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  1. 1

    Improving women's health.

    Directions in Global Health. 2007 Sep; 4(2):1-11.

    The health of women in the developing world is a growing priority for the global community. We are increasingly aware of women's vulnerability to AIDS and other diseases-and the cultural factors that can reduce their opportunities to live healthy lives. At the same time, there is ever-greater recognition of women's enormous influence on the health and well-being of their communities. PATH has been a front-runner in the race to offer women better health solutions since our first project, in the late 1970s-helping manufacturers in China set up facilities for producing high-quality condoms and other contraceptives. Today PATH's work extends across the spectrum of women's health. The projects highlighted in this issue of Directions range from better care for mothers and infants to new options for woman-initiated protection against HIV to programs that help give women an equal chance at a healthy life. We anticipate that over the next decade, the investment in women among PATH and organizations like us will only continue to deepen. When women are healthy, so are their families and communities-the starting point for a stronger, more stable world. (excerpt)
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  2. 2

    The Global Coalition on Women and AIDS. 2005 progress report.

    Joint United Nations Programme on HIV / AIDS [UNAIDS]. Global Coalition on Women and AIDS

    Geneva, Switzerland, UNAIDS, [2006]. 17 p.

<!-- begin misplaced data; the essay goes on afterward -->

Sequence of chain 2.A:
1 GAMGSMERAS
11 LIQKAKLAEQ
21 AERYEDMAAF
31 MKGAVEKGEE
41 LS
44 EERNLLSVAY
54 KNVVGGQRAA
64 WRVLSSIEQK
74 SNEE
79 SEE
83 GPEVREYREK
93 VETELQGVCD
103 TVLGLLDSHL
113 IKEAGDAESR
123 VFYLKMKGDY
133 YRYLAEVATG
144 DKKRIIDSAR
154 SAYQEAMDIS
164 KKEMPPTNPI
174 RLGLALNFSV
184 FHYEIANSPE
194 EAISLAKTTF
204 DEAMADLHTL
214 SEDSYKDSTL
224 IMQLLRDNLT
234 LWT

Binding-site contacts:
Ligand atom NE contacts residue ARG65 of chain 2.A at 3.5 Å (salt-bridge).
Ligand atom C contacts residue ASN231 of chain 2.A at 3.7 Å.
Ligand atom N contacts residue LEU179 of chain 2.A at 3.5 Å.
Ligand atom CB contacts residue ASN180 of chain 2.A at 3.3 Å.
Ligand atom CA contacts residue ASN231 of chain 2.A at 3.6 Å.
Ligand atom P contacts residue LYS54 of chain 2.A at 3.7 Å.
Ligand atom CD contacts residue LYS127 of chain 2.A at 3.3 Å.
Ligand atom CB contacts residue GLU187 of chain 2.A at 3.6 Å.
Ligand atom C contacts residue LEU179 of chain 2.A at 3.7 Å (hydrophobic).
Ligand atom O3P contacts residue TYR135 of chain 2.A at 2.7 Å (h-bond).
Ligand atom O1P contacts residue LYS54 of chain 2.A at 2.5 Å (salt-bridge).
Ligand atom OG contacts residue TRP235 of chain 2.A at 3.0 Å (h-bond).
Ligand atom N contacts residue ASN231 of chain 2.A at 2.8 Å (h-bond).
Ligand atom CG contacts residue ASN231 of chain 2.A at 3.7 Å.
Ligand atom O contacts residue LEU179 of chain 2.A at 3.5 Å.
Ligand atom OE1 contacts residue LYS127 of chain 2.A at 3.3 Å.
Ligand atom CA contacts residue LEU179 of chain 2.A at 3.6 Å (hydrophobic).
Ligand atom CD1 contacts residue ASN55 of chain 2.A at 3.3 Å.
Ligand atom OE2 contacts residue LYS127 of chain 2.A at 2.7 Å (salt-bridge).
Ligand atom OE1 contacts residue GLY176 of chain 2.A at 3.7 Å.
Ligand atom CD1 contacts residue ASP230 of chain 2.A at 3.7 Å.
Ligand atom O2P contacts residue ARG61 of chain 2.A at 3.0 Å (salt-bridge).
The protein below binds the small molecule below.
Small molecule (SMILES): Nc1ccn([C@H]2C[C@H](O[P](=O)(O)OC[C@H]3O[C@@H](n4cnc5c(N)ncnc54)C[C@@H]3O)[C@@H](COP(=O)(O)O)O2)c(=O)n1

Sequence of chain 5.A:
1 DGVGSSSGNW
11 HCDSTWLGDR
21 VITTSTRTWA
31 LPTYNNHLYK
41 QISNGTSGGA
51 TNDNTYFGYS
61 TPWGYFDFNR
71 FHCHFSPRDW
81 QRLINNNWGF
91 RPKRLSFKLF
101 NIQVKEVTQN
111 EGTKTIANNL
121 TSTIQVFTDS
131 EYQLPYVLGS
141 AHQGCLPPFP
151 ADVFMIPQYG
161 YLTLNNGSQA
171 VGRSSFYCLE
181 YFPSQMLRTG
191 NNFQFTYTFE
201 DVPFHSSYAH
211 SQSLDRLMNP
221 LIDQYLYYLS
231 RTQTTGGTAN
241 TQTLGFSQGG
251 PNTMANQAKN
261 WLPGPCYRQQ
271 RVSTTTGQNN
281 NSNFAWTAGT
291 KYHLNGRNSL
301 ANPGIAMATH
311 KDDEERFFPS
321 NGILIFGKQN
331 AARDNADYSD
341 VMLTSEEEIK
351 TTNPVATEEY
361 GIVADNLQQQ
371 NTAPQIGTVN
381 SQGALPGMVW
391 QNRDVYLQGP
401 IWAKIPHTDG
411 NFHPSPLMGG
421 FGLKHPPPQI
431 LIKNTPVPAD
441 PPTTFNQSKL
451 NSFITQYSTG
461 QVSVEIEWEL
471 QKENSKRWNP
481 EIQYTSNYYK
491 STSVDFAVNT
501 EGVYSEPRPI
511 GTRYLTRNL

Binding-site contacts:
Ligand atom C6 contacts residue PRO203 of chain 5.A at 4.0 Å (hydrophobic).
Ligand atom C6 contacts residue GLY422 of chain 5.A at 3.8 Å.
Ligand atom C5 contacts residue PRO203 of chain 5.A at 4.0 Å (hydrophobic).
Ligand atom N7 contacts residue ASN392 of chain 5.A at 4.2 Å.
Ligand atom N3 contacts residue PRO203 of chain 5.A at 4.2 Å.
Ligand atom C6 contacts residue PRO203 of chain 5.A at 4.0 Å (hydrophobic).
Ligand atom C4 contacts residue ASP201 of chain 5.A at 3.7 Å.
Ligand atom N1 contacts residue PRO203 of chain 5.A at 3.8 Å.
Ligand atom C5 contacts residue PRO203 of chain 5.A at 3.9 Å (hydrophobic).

The Global Coalition on Women and AIDS (GCWA) was launched by UNAIDS and partners in February 2004 in response to rising rates of HIV infection among women globally, and a growing concern that existing AIDS strategies did not address social and economic inequalities that make women particularly vulnerable to HIV. The GCWA is structured as an informal, global alliance of civil society groups, networks of women living with HIV, and UN organizations with four key goals: to raise the visibility of issues related to women, girls and AIDS; to highlight strategies to strengthen women's access to HIV prevention and care services; to build partnerships for action; and, in so doing, to scale up efforts that will lead to concrete, measurable improvements in the lives of women and girls. The GCWA focuses on women and AIDS rather than gender and AIDS. This is deliberate. Whilst acknowledging that gender inequalities fuel and sustain the epidemic, the profound changes required in attitudes, behaviour and societal structures may well take generations. In the meantime, nearly two-thirds of young people living with HIV are adolescent girls. The GCWA seeks to include but move beyond gender-based analyses to action. It seeks to work with men and women, with existing allies, as well as new partners in the women's movement to prevent women from becoming infected and to live full lives, even when infected or profoundly affected by HIV. (excerpt)
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